• Path selection based on the packet’s Layer 3 protocol information
    • Layer 3 packet validation
    • Flow accounting (Layers 3 and 4)
    • Layer 3-based access controls and security

    In contrast to Layer 2 switches, which provide the benefits of bridging, Layer 3 switches offer another high-performance packet switching solution.

    CPU- based packet forwarding and collision detection are not unique characteristics of multilayer switching. CPU-based packet forwarding is not a concept used by routers or switches. Collision detection is a characteristic of Ethernet, which is not unique to multilayer switching.

    Objective:
    Layer 2 Technologies
    Sub-Objective:
    Configure and verify switch administration

  10. Which IOS command do you use to remove Layer 2 configurations and return an interface to Layer 3 mode?

    • vlan
    • no vlan
    • switchport
    • no switchport

    Explanation:

    Use the no switchport command to remove Layer 2 configurations and return an interface to Layer 3 mode. The syntax of the command is:

    switch(config-if)# no switchport

    The enhanced multilayer switch image must be installed on the switch to use this command.

    The switchport command without the no keyword converts the port back to a Layer 2-switched interface.

    switch(config-if)# switchport

    The vlan vlan-id configuration command is used to configure VLAN characteristics for a specific VLAN. Use the no keyword without additional parameters to delete a VLAN.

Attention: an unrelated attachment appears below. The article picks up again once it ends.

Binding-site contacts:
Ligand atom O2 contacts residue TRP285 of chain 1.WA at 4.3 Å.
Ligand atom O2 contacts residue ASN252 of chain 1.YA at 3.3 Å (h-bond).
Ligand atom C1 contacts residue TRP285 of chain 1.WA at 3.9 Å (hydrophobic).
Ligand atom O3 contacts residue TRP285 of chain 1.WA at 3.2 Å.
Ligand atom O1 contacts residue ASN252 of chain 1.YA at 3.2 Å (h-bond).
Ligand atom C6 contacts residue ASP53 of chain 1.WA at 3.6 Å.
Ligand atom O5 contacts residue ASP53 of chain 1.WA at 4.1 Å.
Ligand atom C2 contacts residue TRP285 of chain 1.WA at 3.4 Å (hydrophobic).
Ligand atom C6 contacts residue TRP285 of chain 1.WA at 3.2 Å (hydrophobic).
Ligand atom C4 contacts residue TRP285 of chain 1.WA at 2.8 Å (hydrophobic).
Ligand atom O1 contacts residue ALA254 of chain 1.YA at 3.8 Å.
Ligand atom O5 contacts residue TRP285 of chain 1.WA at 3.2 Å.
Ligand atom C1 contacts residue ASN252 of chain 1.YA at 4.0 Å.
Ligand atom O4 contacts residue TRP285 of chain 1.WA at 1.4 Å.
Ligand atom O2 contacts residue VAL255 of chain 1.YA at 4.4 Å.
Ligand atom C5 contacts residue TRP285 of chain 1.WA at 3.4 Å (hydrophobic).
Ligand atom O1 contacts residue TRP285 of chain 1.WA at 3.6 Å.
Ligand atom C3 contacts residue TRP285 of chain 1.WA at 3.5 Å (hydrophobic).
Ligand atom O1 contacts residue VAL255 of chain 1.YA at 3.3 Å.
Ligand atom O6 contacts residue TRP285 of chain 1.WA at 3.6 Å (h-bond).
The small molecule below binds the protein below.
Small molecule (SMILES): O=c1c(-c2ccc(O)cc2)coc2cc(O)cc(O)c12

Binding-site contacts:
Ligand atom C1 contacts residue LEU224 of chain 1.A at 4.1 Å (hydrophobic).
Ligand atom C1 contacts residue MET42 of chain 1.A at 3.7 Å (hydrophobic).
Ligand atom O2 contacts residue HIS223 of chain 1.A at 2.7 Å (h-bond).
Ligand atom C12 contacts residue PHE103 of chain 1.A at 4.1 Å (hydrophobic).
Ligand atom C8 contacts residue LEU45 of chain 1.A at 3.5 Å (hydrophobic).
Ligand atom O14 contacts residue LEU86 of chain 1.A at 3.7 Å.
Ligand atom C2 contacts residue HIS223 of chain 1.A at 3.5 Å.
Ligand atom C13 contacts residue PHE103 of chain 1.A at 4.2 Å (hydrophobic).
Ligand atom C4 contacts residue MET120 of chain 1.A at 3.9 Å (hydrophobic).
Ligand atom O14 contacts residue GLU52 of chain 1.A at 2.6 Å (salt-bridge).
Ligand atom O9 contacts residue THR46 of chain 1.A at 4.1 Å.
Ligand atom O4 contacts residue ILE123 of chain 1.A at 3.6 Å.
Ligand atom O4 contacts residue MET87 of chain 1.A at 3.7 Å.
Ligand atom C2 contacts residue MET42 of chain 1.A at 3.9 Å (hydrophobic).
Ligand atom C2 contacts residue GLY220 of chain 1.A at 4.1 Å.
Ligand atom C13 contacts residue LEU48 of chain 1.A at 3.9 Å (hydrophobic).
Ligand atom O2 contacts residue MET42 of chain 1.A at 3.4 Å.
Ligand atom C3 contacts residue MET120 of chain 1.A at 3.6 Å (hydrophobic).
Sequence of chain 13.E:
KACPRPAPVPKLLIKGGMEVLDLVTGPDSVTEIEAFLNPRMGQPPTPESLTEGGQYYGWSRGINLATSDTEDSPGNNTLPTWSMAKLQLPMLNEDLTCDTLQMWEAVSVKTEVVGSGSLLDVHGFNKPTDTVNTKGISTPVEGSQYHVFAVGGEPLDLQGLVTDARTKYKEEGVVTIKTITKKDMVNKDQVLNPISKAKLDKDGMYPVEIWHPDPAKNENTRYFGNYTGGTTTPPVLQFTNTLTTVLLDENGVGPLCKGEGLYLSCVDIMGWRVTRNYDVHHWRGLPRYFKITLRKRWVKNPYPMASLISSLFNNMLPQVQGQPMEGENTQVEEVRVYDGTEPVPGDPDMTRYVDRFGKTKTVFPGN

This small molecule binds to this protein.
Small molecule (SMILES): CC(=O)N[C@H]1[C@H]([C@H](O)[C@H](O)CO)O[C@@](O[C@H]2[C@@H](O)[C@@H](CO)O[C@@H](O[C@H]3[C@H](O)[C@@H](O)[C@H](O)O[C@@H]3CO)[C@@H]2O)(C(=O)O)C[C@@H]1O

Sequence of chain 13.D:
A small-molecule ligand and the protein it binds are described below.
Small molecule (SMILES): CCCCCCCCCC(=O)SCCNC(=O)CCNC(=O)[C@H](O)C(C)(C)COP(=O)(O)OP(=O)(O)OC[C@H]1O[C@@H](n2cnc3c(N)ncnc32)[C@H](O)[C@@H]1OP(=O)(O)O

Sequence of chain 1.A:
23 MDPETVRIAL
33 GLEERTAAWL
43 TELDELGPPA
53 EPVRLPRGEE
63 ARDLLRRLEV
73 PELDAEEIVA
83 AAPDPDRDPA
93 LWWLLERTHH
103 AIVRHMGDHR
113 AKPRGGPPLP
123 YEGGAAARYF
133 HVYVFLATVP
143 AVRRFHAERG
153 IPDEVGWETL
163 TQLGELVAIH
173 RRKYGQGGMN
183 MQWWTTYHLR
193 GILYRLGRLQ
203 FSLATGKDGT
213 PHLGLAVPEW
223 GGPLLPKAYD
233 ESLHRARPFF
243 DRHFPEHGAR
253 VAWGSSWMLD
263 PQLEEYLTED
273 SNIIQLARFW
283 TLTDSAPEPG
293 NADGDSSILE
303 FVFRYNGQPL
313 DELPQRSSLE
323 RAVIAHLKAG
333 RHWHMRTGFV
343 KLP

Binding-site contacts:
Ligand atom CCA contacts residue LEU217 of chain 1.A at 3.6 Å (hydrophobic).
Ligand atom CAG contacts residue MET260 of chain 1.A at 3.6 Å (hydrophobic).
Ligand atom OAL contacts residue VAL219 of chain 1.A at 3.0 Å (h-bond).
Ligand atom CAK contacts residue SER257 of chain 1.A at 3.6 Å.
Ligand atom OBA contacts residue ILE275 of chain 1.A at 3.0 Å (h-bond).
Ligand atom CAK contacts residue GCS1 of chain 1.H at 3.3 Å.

Objective:
    Layer 2 Technologies
    Sub-Objective:
    Configure and verify switch administration

  11. You made changes to a VLAN, but the changes were not propagated to the other switches in the VTP domain. You enter a show vtp command at the switch where the changes were made, which displays the following output:

    300-420 Part 04 Q11 031
    300-420 Part 04 Q11 031

    What should you do to solve this problem?

    • Disable VTP pruning.
    • Change the VTP operating mode to server.
    • Upgrade the VTP version to version 2.
    • Upgrade the VTP version to version 3.

    Explanation:

    The output of the show vtp command shows that the VTP operating mode is transparent mode. This means that you can make VLAN changes on the switch, but they will only affect that switch. Changes will not be propagated to other switches in the Layer 2 network. You will need to change the operating mode to server if you want to VLAN changes to be propagated to other switches.

    To change the VTP operating mode to server, you would enter the vtp server global command as shown: